Video that appears to show Ward 13 Coun. Dan McLean taking part in the racist mocking of Indigenous people has prompted calls for an apology from one of his fellow councillors, but McLean says he doesn’t remember the incident.
The videos were posted by an anonymous Twitter user on Wednesday afternoon.
A related photo shows McLean sitting at a table with former justice minister Jonathan Denis and political operative Craig Chandler.
Two other videos that appeared to be taken later that day showed Denis and Chandler sitting at the same table, speaking to an unknown person on speakerphone.
McLean is not visible in those two videos. However, a voice that sounds like his can be heard mocking an Indigenous person, and vulgarly making fun of the distinct last names used by some Indigenous groups. Chandler and Denis laugh at the comments made by the unseen third person.
The video clips are 14 and eight seconds long.
Postmedia first reached out to McLean’s office late Wednesday afternoon. On Thursday afternoon, McLean responded in a text message.
“All I can tell you is I saw the video and can honestly say I have zero recollection of that event,” he wrote.
McLean declined an interview and said he would have no further statement on the matter.
Previous videos of Chandler and Denis in similar circumstances circulated online last month. After those videos surfaced, then-UCP leadership candidate and now Premier Danielle Smith fired Chandler, who had been operating the Smith campaign’s phone bank. She also distanced her campaign and herself from the former justice minister.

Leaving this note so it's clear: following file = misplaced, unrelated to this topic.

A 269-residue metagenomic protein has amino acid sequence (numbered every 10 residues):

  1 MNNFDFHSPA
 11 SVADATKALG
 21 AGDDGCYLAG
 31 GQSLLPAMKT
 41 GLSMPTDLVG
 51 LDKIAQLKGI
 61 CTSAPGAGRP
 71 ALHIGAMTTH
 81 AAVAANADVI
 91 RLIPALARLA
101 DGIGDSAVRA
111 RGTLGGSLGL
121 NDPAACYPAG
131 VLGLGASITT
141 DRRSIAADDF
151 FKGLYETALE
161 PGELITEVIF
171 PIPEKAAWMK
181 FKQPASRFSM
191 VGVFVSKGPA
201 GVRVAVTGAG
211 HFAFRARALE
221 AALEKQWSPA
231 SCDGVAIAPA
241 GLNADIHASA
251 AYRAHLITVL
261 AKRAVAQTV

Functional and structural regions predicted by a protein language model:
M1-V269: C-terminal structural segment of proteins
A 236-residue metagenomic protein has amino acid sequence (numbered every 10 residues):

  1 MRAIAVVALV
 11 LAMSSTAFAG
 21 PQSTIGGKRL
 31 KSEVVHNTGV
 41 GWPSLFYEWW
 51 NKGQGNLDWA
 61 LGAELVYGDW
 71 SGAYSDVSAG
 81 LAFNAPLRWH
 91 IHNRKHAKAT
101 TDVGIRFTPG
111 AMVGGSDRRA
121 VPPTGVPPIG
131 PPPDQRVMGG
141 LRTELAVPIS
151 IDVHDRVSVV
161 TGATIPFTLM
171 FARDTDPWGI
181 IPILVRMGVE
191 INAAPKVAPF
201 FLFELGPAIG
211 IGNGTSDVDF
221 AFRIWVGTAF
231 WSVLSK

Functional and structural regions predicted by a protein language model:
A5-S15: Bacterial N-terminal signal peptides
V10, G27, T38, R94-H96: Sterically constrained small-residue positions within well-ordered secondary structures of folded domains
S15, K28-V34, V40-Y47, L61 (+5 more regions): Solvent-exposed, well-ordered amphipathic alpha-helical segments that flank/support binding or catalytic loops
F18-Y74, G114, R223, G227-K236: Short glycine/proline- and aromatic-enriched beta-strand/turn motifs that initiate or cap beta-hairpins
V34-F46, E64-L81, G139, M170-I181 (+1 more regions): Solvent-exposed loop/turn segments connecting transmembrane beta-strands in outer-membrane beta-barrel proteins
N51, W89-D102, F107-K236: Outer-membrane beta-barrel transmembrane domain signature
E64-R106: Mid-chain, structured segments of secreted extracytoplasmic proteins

At that time, Denis said he had no recollection of the events in the videos.
“If these are real events, I apologize unreservedly to anyone that I offended,” said Denis.
Chandler said the videos were taken out of context, and showed the two making jokes about a comedy audiotape from the 1980s depicting a fictional Indigenous radio station called Brocket 99 that many consider racist.
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Coun. Kourtney Penner reacted to the videos in a Twitter post Thursday morning.
“I have seen the deeply offensive videos of my colleague circulating,” wrote Penner. “When the video was taken or released is of no consequence to the steps he must take. In a time where reconciliation is at the forefront of our work, I would encourage my colleague to apologize widely.”
Speaking to reporters after an event in her ward, Penner said imitating anyone of another culture is not acceptable behaviour. She said she was feeling dismay and discouragement after seeing the videos.
“We are trying to work as a collective toward truth and reconciliation, and we know that what one person does affects all of us,” said Penner.
Penner said all councillors have received Indigenous training, and there is an Indigenous-relations officer who can work with councillors at any time.
She said it would be up to McLean to offer an apology.
“I would encourage individuals, if they’re concerned about it, to make a complaint to the integrity commissioner,” said Penner. She also noted that if the video was shot before McLean was elected to council, the integrity commissioner would not be able to address it.
— With files from Bill Kaufmann, Postmedia